GARDEN OF ENGLAND – ALICE KETTLE AT THE QUEEN’S HOUSE, NATIONAL MARITIME MUSEUM, GREENWICH
14 MARCH – 18 AUGUST 2013
Acclaimed British textile artist Alice Kettle creates three specially commissioned works for the Queen’s House this spring, in the inaugural project of the new Royal Museums Greenwich contemporary arts programme. Garden of England responds to the history and architecture of Inigo Jones’s celebrated building, as well as the stories of the queens and courtiers who once graced this ‘House of Delight’.
Made from stitched linen and cotton, woven and laced thread, embroidered thread and lacework, the works take the form of a sculpture in the Tulip Stairs, a ‘flower garden’ in the building’s North West parlour, and a portrait of Queen Henrietta Maria, which hangs amongst historical portraits chosen by the artist from the museum’s world famous collection.
Hanging in the Tulip Stairs, Flower Helix marries fashion and horticulture while responding to the baroque flower motif in the stairs’ banister metalwork. The floral tribute forms a deconstructed geometry, creating the impression of the tulips in the banisters growing and tumbling through the central space.
In the centre of the North West Parlour Flower Bed is a textile garden echoing the rich patterns and embroidery of the sixteenth and seventeenth centuries when European court dress was characterised by richly textured, colourful embroidered motifs, drawn from the natural world. Individual flower heads scattered around the room can be picked up by visitors and taken away.
Also in the North West Parlour, Queen Henrietta Maria is a stitched portrait depicting the woman who oversaw the completion of the Queen’s House after the death of Queen Anne of Denmark for whom it was originally commissioned. Henrietta Maria’s relatively plain clothing contrasts with the exquisite costumes worn in the portraits that surround her.
Taken together, the three pieces in Garden of England reflect on the original use of the Queen’s House as a retreat set amid the gardens of the Tudor and Stuart Palace while bringing a fresh vision to what is now at the heart of Royal Museums Greenwich and the Maritime Greenwich World Heritage Site.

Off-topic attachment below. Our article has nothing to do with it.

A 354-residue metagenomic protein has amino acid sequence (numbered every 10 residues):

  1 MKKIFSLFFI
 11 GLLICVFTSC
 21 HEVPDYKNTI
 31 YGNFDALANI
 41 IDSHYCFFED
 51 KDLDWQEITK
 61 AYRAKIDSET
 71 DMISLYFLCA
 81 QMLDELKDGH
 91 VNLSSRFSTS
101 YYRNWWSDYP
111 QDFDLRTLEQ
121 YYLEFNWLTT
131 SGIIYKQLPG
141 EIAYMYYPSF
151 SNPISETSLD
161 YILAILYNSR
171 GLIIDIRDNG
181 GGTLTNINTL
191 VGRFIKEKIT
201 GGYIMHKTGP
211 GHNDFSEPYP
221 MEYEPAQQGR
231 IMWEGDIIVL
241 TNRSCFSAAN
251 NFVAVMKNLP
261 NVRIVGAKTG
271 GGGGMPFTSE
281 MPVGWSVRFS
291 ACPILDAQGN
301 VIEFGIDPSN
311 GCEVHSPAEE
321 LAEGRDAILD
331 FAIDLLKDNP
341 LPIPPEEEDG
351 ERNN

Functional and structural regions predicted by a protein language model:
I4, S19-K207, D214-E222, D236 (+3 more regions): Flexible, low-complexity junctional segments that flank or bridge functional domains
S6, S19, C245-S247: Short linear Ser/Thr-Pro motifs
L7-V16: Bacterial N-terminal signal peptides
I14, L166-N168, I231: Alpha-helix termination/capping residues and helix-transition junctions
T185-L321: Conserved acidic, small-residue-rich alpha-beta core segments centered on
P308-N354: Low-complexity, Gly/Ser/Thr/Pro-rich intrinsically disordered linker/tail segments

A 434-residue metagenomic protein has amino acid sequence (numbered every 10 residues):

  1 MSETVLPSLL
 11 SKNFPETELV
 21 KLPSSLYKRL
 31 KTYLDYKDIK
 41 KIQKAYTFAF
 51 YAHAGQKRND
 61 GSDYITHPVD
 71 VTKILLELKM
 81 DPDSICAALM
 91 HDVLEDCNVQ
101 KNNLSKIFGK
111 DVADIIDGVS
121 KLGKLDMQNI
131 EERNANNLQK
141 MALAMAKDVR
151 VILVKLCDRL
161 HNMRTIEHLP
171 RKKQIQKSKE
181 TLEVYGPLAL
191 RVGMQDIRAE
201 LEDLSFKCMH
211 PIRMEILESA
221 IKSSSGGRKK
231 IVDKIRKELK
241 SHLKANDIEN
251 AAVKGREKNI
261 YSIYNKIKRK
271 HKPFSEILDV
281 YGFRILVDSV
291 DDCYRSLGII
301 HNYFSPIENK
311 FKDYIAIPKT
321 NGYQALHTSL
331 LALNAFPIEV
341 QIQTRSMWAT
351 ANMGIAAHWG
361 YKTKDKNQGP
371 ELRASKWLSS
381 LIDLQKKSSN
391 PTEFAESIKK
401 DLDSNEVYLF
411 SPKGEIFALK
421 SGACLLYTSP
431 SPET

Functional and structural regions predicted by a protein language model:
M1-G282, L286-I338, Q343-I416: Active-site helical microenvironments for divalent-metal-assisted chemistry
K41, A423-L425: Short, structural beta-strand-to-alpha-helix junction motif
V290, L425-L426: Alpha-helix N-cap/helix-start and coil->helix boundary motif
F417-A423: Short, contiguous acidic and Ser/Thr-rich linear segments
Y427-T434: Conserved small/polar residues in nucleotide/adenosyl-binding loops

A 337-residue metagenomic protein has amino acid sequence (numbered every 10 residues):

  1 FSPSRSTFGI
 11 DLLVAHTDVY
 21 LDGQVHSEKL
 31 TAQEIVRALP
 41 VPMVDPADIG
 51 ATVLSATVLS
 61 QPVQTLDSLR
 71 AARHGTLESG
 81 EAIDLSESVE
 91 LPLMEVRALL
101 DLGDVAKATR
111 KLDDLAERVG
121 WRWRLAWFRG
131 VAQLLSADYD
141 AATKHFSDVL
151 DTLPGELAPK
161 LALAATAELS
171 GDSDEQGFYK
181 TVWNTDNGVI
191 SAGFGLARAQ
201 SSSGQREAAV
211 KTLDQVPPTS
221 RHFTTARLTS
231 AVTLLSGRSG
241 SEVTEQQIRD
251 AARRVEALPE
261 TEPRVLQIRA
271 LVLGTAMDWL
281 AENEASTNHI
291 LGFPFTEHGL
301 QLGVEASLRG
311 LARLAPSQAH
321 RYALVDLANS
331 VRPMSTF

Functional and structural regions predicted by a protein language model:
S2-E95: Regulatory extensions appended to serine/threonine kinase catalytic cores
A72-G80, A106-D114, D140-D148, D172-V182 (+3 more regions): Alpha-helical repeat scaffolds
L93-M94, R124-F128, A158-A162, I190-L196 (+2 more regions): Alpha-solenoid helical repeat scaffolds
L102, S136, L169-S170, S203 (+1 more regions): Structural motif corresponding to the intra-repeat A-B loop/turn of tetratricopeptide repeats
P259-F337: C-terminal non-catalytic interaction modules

For the Garden of England exhibition Akleriah a performance art group will be in residence in the Queens House with a cast of musicians and dancers in costume experimenting with traditional hand crafts and up cycled waste of contemporary consumer society.
The seventeenth century Queen’s House, designed by Inigo Jones, was the first Classical building in England – it is known for its perfectly proportioned Great Hall, original marble floor and beautiful Tulip staircase. Now part of Royal Museums Greenwich the Queen’s House is a Grade I listed building of unique architectural importance and forms an important part of the UNESCO Maritime Greenwich World Heritage Site. The house has featured in many films and television shows, including Sense & Sensibility and the recent big screen adaptation of Sherlock Holmes. Visitors to the Queen’s House can see highlights from the National Maritime Museum’s fine art collection, including: Turner’s largest oil painting, The Battle of Trafalgar; famous portraits of former Greenwich residents Henry VIII and Elizabeth I; and exquisite examples of the work of the van de Veldes.